Institut für Humangenetik

    Congenital hearing loss

    Lab Members:

    Dr. Michaela A.H. Hofrichter, PhD

    Julia Doll, PhD student

    Tabea Röder, Technician

    Congenital sensorineural hearing loss (HL) is among the most common birth defects, occurring in 1-2 out of 1,000 newborns. Congenital HL often leads to impaired development of speech and language, as well as poor performance in school and loss of cognitive potential. It may also impair the individual’s social and emotional relationships. Among known causes, genetic and environmental factors play integral roles. In developed countries approximately 80% of congenital HL has a genetic basis. Hearing impairment is extremely heterogeneous. Clinically, it can be further classified by virtue of the affected anatomical site(s), age of onset, severity, affected frequencies, progression, symmetry/laterality, and presence/absence of vestibular dysfunction (Fig. 3). Genetic forms can be divided into non-syndromic (NSHL) and syndromic HL (SHL) with the majority (~70%) of cases representing NSHL. To date, >100 genes have been associated with NSHL including autosomal dominant, autosomal recessive, and X-linked NSHL loci. Notably, one gene, GJB2 accounts for 20-30% of children with autosomal recessive HL in many populations. In addition to NSHL, there are ~600 syndromes including HL as one symptom. The absence of additional symptoms in children does not necessarily exclude SHL. Hearing impairment can be the first manifestation in a long list of clinical features in individuals with SHL. It is estimated that 20-30% of patients diagnosed with NSHL are syndromic cases. The complexity of the auditory system with numerous specialized cell types and systematic mouse screens suggest that up to 1,000 genes are essential for hearing, most of which remain to be discovered. We use state-of-the art next generation sequencing approaches to identify the underlying gene defects in HL patients from different populations.

    Hofrichter M.A.H., Doll J., Habibi H., Enayati S., Vahidi Mehrjardi M.Y., Müller T., Dittrich M., Haaf T., Vona B.   Exome-wide copy number variation analysis identifies a COL9A1 in frame deletion that is associated with hearing loss.   Eur. J. Med. Genet. 62, 103724 (2019).

    Hofrichter M.A.H., Mojarad M., Doll J., Grimm C., Eslahi A., Hosseini N.S., Rajati M., Müller T., Dittrich M., Maroofian R., Haaf T., Vona B.   A conserved p.Arg108 residue in S1PR2 (DFNB68) is fundamental for proper hearing: evidence from a consanguineous Iranian family.   BMC Med. Genet. 19, 81 (2018).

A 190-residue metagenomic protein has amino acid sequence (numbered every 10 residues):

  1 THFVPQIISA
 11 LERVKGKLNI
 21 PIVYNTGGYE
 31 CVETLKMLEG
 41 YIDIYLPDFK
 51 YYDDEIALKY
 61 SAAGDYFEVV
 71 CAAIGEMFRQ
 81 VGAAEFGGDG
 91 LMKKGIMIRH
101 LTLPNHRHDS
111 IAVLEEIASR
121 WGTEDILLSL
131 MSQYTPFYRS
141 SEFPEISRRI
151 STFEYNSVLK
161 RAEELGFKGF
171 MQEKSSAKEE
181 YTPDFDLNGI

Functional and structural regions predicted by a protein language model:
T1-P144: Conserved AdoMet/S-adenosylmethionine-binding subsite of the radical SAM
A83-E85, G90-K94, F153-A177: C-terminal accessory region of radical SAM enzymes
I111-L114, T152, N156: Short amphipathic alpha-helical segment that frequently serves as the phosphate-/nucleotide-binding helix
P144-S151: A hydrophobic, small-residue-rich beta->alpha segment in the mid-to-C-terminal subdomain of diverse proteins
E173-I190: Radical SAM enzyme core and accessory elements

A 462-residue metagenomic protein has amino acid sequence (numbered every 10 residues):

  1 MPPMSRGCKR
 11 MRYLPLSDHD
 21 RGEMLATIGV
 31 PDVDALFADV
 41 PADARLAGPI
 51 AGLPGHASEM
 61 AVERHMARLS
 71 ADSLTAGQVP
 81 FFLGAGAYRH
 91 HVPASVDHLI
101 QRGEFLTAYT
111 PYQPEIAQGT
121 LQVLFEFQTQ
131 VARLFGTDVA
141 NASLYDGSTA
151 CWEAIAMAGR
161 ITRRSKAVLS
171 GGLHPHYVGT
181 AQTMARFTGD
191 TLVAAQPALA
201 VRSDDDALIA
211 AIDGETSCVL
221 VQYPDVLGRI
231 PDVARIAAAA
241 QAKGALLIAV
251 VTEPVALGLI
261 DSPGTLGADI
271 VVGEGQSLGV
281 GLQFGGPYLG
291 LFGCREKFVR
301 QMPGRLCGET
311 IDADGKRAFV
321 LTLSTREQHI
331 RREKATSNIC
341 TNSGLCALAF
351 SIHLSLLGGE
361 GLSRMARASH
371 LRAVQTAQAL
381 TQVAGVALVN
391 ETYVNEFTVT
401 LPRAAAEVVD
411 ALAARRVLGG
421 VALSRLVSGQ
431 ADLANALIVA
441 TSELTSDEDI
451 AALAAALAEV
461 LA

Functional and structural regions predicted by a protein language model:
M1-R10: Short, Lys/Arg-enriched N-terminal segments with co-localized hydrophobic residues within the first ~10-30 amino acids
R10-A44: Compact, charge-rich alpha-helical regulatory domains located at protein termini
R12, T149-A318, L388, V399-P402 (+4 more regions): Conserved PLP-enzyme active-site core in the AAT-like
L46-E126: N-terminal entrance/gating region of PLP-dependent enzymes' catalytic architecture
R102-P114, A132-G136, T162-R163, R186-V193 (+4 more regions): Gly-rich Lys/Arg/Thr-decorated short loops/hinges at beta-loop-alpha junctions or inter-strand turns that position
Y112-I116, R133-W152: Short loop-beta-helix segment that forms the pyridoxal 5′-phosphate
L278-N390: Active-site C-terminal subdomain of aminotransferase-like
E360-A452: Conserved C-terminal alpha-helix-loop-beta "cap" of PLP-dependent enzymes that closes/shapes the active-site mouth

Vona B., Nanda I., Hofrichter M.A.H., Shehata-Dieler W., Haaf T.   Non-syndromic hearing loss gene identification: a brief history and glimpse into the future.   Mol. Cell. Probes 29, 260-270 (2015).

    Vona B., Hofrichter M.A.H., Neuner C., Schröder J., Gehrig A., Hennermann J.B., Kraus F., Shehata-Dieler W., Klopocki E., Nanda I., Haaf T.   DFNB16 is a frequent cause of congenital hearing impairment: implementation of STRC mutation analysis in routine diagnostics.   Clin. Genet. 87, 49-55 (2015).

    Vona B., Müller T., Nanda I., Neuner C., Hofrichter M.A.H., Schröder J., Bartsch O., Läßig A., Keilmann A., Schraven S., Kraus F., Shehata-Dieler W., Haaf T.   Targeted next-generation sequencing of deafness genes in hearing-impaired individuals uncovers informative mutations.   Genet. Med. 16, 945-953 (2014).

    Schneider E., Märker T., Daser A., Frey-Mahn G., Beyer V., Farcas R., Schneider-Rätzke B., Kohlschmidt N., Grossmann B., Bauss K., Napiontek U., Keilmann A., Bartsch O., Zechner U., Wolfrum U., Haaf T.   Homozygous disruption of PDZD7 by reciprocal translocation in a consanguineous family: a new member of the Usher syndrome protein interactome causing congenital hearing impairment.   Hum. Mol. Genet. 18, 655-666 (2009).

    Approximately 70% of all human genes have a zebrafish ortholog. We have established a specialized zebrafish laboratory for functional analyses of newly identified HL genes (Fig. 4). The main advantages of this model are the ease of genetic manipulation, large clutch sizes, inexpensive maintenance and minimal amounts of facility space. The accessibility of the auditory organs permits in vivo imaging of fluorescently labelled neuromasts and scanning electron microscopy. HL mutant lines are characterized by behavioural acoustically evoked response testing.

    Vona B., Doll J., Hofrichter M.A.H., Varshney P., Haaf T., Varshney G.K.   Small fish, big prospects: using zebrafish to unravel the mechanisms of hereditary hearing loss.   Hear. Res. doi10.1016/j.heares.2020.107906 (2020).

    Through collaborations we systematically analyse patients/families with unknown syndromic disorders. In particular, consanguineous families can facilitate the identification of new disease genes.

    Lekszas C., Foresti O., Raote I., Liedtke D., König E.M., Nanda I., Vona B., De Coster M., Cauwels R., Malhotra V., Haaf T.   Biallelic TANGO1 mutations cause a novel syndromal disease due to hampered cellular collagen secretion.   Elife 9, e51319 (2020).

    Kariminejad A., Szenker-Ravi E., Lekszas C., …, Haaf T., …, Vleminckx K., Nikuei P., Reversade B.   Homozygous null TBX4 mutations lead to posterior amelia with pelvic and pulmonary hypoplasia.   Am. J. Hum. Genet. 105, 1294-1301 (2019).

    Nava C., Dalle C., Rastetter A., …, EuroEPINOMICS RES Consortium, Haaf T., Leguern E., Depienne C:   De novo mutations in HCN1 cause early infantile epileptic encephalopathy.   Nature Genet. 46, 640-645 (2014).